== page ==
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How Paris Stood With the U.S. After 9/11

Student officers display an American flag on the Trocadero square with the Eiffel tower in the background during a solemn tribute to the victims of the 9/11 attacks on Sept. 11, 2011 in Paris.
Fred Dufour—AFP/Getty Images Student officers display an American flag on the Trocadero square with the Eiffel tower in the background during a solemn tribute to the victims of the 9/11 attacks on Sept. 11, 2011 in Paris.

'We Are All Americans'

The American writer David Sedaris was living in Paris with his partner Hugh Hamrick when four airliners were hijacked over the eastern U.S. on the morning of Sept. 11, 2001. On the episode of This American Life that aired ten days later, he recounted the aftermath of that morning as he witnessed it in France. The climate there, he said, was one of torrential compassion.

“Businessmen and widows called the embassy offering their beds to Americans stuck at the airport. And at noon on the official day of mourning, pedestrians stopped in their path and cars pulled off the road to observe the three minutes of silence,” he said. “I stored it up.”

The attacks of Sept. 11 floored the world, and shock translated to sympathy quickly in France. Le Monde made that clear in a headline atop the first page of its Sept. 12 edition: Nous sommes tous américains — We Are All Americans. Sedaris described the flowers that accumulated in the park across from the U.S. Embassy; one American expatriate on Reddit recalls the hundreds of Parisians who had gathered at Notre Dame to sing “The Star-Spangled Banner.”

“I remember watching it on television in Versailles and thinking ‘that can’t be real’ — the same thing I felt this morning,” David Bauduin, a 38-year-old film distributor living in Hong Kong, dwelling place of the second-largest French population outside of France, told TIME. He stood before a smattering of candles flickering along Victoria Harbour, lit to remember the more than 120 people who died in Friday night’s terrorist attacks in Paris.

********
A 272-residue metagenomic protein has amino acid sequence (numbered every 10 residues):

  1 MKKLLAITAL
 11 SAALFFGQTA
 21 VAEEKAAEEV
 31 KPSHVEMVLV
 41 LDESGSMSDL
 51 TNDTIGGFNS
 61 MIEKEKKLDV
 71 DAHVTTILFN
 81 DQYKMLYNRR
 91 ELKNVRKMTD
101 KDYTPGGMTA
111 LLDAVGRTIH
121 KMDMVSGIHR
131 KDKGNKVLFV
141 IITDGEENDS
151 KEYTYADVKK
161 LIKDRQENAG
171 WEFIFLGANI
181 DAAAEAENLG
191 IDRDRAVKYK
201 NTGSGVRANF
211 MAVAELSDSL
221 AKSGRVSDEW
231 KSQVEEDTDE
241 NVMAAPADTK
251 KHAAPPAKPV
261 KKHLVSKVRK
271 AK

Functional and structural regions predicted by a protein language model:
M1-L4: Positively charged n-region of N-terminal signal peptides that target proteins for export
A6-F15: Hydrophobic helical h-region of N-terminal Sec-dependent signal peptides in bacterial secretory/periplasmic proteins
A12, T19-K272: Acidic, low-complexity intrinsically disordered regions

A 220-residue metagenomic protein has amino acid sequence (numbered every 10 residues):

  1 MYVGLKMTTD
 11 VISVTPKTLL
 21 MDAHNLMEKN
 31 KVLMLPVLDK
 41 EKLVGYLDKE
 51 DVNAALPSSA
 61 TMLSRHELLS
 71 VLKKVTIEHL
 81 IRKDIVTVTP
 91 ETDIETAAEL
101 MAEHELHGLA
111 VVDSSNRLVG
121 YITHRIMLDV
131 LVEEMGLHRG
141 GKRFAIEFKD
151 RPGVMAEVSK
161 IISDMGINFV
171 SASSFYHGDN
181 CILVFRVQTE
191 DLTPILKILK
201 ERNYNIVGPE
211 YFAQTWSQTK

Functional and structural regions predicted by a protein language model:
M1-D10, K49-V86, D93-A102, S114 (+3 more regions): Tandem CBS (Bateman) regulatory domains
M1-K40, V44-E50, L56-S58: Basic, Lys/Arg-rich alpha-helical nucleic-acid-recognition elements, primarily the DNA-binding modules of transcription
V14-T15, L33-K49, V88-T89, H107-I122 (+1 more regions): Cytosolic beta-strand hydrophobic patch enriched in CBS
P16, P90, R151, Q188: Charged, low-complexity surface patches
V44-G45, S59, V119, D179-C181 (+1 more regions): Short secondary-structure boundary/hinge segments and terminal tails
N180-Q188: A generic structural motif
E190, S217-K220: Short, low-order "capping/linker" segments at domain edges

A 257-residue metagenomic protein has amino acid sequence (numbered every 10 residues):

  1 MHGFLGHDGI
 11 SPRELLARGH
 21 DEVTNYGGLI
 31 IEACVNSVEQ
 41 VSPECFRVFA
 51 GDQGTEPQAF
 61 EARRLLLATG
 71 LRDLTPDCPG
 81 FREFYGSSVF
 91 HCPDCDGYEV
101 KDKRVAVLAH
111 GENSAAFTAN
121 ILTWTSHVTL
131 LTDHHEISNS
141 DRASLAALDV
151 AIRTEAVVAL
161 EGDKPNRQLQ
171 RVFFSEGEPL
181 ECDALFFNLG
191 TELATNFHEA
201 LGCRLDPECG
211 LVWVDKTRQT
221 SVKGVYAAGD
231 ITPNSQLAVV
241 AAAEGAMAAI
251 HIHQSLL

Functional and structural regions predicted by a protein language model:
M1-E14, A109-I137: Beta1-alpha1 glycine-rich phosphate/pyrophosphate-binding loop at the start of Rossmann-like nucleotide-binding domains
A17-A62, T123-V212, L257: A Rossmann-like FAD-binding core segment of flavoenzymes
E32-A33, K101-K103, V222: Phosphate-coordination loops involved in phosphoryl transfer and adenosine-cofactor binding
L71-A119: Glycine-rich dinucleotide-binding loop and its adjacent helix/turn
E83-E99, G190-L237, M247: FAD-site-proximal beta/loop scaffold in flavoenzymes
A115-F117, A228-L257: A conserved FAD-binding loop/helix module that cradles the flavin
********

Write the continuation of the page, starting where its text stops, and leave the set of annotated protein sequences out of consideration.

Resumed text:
“When it happened, we said the same thing the U.S. said for us after the Charlie Hebdo shootings: je suis America,” he said. “We’ve always had a connection with the U.S. Even if we’ve had political disagreements, we’re tied by our shared pasts — and now by our shared experiences.”

Within a week of the attacks, French President Jacques Chirac flew to the U.S., the first foreign head of state to meet with President George W. Bush in the wake of the attacks. After his meeting at the White House, he flew to New York, where the scene made him “feel like crying.”

“France… will not stand aside in a fight against a scourge that defies all democracies,” the BBC quoted him as saying at the time. “Today it is New York that was tragically struck, but tomorrow it may be Paris, Berlin, London.”

Chirac would later denounce the 2003 invasion of Iraq, leading to a chilly relationship with the Bush White House and a sense of mutual distrust between the two longstanding allies. But, in 2011, on the tenth anniversary of 9/11, the Los Angeles Times described a massive U.S. flag that was unfurled before the Eiffel Tower. U.S. Ambassador to France Charles Rivkin and mayor of Paris Bertrand Delanoë both attended the memorial service.

The Eiffel Tower itself was flanked by 82-foot-tall scaffolding replicas of the World Trade Center, emblazoned with a new slogan of solidarity, in French and English: Les Français N’oublieront Jaimais. The French Will Never Forget.

“We experienced 9/11 too, with them. We watched the images at the same time,” French teenager Megan Coipel, who brought her own American flag to the service, told the Times.

“It could happen here. We’re not safe from anything,” her friend Maxime Desprez added.

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